It has been revealed that almost $15,000 worth of artwork has sold in the inaugural airport exhibition at the Kangaroo Island Airport.
The Kangaroo Island Council at its July meeting heard that $14,750 worth of sculpture, paintings and photographs created by Kangaroo Island artists had already sold.
Council CEO Andrew Boardman said the success of the airport art show and the sales had come a welcome surprise.
The inaugural show was now going to be extended through September and the expressions of interest from KI artists would be sought for the next show to commence in October.
There was also discussion at the council of getting one of the island’s established galleries to manage the installation and sale of the art.
There had also been some discussion of having the Island’s businesses sponsor the art shows and perhaps this could be done on a rotating basis if there was interest from more than one business.
Fleur Peters was the curator of the inaugural airport exhibition at the airport and said the success of the art show was fantastic.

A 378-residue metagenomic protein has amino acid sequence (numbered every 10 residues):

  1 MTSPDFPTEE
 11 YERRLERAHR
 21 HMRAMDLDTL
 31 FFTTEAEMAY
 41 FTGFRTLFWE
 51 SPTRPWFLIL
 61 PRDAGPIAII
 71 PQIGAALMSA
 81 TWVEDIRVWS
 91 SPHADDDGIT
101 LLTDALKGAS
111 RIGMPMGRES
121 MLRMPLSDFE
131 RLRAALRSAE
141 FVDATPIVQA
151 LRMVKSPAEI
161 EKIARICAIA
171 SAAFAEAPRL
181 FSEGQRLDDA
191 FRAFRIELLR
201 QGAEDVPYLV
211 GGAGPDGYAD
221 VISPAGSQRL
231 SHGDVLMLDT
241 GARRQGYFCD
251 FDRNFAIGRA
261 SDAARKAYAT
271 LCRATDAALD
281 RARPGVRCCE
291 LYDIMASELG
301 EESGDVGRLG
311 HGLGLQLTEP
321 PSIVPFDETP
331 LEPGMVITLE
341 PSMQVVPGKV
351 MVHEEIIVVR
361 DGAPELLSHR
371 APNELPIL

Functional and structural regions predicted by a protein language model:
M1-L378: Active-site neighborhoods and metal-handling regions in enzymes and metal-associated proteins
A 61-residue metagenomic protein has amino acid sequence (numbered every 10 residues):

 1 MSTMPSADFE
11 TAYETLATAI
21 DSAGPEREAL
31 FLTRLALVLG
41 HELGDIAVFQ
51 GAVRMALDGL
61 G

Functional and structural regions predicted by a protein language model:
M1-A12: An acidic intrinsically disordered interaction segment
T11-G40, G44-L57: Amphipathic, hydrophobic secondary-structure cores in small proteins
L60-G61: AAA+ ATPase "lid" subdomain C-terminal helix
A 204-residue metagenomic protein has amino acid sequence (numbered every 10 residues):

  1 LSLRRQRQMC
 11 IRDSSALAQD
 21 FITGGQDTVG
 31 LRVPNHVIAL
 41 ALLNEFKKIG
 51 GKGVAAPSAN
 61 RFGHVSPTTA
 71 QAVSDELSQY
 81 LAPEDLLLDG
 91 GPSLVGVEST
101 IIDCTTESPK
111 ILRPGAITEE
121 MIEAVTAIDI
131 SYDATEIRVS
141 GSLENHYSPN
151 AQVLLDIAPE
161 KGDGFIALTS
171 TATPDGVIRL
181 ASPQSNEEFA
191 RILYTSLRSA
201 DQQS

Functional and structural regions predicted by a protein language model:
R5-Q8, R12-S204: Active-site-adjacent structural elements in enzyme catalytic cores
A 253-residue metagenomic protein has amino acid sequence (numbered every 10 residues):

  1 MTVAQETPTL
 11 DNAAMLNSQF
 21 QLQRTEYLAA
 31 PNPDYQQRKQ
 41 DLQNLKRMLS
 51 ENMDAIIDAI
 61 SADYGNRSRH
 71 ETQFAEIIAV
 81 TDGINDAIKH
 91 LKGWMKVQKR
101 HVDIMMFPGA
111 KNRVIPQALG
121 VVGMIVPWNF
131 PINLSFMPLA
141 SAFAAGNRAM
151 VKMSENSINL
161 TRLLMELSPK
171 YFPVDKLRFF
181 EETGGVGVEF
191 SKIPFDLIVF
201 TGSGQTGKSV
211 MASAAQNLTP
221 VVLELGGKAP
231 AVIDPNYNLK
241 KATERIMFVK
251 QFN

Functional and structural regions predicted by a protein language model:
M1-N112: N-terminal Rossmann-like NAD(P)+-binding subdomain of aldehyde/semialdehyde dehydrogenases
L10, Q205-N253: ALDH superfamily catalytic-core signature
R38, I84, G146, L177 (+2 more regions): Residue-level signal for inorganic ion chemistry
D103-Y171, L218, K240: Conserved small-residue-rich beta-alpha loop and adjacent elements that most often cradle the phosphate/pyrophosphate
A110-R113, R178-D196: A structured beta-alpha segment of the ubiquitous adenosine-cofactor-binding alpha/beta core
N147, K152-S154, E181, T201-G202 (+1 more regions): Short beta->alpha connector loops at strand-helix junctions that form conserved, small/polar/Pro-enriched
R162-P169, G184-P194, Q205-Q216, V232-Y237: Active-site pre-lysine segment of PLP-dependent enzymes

The biggest single sale was a sculpture by Deborah Sleeman named “Seven Sisters Visiting” that sold for $12,500.
Mrs Peters said a long-standing patron of Kangaroo Island art saw the artwork while on a trip off to London and “just had to have it for her private collection”.
An intricate art gourd in a Japanese style by Stokes Bay artist Gay DeMather had also sold, as well as a number of paintings, she said.
KI photographer Quentin Chester meanwhile sold his photograph of south coast cliffs to a local tradesman, who saw it the airport official opening.
“What is really lovely is that art is not just for the high-enders because it reflects this amazing environment that we live in and appeals to all sorts of people,” Mrs Peters said.
Mayor Peter Clements at the council meeting that he heard that Adelaide Airport was now considering having its own permanent art show after hearing about the success of the Kangaroo Island art exhibition.
“This another example of the Island punching above its weight,” Mr Clements said.